Cook Islands escape worst of Tropical Cyclone Tino

Monday January 20, 2020 Written by Published in Weather
Boys just wanted to have fun in the high tide by Trader Jacks on Sunday. 20011907. Boys just wanted to have fun in the high tide by Trader Jacks on Sunday. 20011907.

The Cook Islands were spared from the wrath of category two Tropical Cyclone Tino.

Even though the tropical cyclone was downgraded from category three to category two on Saturday morning it smashed Tuvalu, resulted in two people being reported missing after severe flooding in Fiji and left Nukualofa and Ha’apai in Tonga with serious damage to their infrastructure.

However, Tonga’s main island of Tongatapu was spared the full force of the cyclone.

Cyclone Tino was cause for more than a ripple at beaches on the East Cape, Gisborne and Hawke's Bay as well as the Bay of Plenty, eastern Coromandel and parts of Northland and Wairarapa.

But most of the weather front will miss New Zealand.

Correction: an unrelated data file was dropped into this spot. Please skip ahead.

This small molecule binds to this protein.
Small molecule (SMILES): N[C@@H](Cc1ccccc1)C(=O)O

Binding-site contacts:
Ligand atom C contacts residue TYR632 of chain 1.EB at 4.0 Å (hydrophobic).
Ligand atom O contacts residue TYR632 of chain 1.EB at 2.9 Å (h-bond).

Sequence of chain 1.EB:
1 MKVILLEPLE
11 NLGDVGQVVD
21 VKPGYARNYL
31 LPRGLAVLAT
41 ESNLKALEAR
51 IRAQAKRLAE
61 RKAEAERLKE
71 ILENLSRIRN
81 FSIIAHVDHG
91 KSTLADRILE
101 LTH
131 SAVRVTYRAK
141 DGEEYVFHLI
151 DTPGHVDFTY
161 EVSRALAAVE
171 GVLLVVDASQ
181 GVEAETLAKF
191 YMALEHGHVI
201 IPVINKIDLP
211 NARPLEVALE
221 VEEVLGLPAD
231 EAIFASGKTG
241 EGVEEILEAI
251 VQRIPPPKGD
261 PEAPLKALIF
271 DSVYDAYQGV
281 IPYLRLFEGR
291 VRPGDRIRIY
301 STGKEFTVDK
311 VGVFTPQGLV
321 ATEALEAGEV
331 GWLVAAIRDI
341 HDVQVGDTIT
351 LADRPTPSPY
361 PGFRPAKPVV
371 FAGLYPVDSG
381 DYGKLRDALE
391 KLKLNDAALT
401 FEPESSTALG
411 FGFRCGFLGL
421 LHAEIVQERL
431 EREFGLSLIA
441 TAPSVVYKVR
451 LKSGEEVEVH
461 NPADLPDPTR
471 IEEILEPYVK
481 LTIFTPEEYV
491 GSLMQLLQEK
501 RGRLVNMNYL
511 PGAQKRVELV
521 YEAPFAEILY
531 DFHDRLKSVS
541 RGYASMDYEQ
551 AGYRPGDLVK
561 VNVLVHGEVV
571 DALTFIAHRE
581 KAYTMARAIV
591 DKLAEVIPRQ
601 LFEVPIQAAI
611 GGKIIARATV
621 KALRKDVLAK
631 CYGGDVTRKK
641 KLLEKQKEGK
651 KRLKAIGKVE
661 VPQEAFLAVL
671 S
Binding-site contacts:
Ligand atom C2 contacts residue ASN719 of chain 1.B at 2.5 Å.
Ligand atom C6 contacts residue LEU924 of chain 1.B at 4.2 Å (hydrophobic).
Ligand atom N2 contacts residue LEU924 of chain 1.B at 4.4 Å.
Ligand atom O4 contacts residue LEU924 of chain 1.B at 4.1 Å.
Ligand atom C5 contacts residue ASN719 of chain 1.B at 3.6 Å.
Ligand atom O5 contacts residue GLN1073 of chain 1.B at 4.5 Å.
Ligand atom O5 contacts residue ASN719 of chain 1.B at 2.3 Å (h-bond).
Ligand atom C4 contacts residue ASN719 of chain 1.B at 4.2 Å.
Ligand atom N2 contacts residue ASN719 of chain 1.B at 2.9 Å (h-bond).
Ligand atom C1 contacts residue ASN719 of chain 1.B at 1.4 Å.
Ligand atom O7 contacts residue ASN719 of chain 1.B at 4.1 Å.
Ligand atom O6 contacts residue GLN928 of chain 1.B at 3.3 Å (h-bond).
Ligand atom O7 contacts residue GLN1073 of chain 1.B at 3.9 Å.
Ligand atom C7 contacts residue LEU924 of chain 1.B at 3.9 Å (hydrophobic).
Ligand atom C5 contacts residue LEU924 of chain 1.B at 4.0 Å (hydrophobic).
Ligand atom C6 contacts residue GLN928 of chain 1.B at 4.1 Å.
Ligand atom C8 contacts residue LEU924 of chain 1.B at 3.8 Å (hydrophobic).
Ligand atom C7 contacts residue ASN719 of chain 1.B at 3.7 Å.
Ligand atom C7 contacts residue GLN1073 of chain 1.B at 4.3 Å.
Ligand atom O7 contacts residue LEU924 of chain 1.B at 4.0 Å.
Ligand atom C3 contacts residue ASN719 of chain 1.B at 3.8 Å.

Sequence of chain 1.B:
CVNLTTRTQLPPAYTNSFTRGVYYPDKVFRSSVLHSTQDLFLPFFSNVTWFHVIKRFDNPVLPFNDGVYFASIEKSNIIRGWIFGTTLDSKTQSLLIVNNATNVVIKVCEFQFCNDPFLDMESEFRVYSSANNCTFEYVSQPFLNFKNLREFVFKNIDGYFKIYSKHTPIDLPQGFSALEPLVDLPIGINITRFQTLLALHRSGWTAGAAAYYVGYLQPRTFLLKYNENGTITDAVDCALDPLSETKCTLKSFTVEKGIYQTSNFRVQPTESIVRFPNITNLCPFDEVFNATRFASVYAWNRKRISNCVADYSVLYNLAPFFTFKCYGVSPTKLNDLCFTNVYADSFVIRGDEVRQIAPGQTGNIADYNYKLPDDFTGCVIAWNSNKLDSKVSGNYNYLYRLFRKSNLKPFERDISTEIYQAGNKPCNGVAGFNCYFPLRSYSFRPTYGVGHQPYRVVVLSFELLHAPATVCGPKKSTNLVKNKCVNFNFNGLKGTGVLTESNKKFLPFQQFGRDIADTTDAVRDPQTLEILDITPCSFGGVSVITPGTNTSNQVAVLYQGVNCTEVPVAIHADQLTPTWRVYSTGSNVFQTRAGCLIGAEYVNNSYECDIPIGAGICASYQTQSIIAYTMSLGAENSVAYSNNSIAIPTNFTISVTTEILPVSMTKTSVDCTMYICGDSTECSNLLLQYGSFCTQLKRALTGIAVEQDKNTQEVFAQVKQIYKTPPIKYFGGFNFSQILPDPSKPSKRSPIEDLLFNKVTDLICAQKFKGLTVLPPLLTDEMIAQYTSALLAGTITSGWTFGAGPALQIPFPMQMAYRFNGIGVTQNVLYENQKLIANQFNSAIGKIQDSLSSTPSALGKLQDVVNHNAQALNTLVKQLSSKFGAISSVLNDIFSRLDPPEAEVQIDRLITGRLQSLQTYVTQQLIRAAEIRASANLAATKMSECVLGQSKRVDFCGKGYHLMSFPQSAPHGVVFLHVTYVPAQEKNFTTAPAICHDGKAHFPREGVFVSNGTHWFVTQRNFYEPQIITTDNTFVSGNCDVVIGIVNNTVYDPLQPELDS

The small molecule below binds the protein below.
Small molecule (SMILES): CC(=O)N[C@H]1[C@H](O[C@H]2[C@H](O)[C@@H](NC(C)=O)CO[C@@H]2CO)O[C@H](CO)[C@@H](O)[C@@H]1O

Arona Ngari, director at Cook Islands Meteorological Service said on Friday that forecasts predicted no serious threat to the Cook Islands, but the periphery of the system would certainly have an impact in the high winds and storm surges.

But after being caught off guard by the tail end of ex-Tropical Cyclone Sarai on New Year’s Day, locals were seen around Rarotonga boarding up their properties and clearing their yards of any loose debris in preparation for the cyclone.

Down at Avatiu wharf on Saturday, skippers pulled their boats out of the water and Te Kukupa was seen on the southern coast of Rarotonga.

In Avarua on Sunday, dozens of young people and their parents enjoyed a nice cool dip in the sea by Trader Jacks during high tide.


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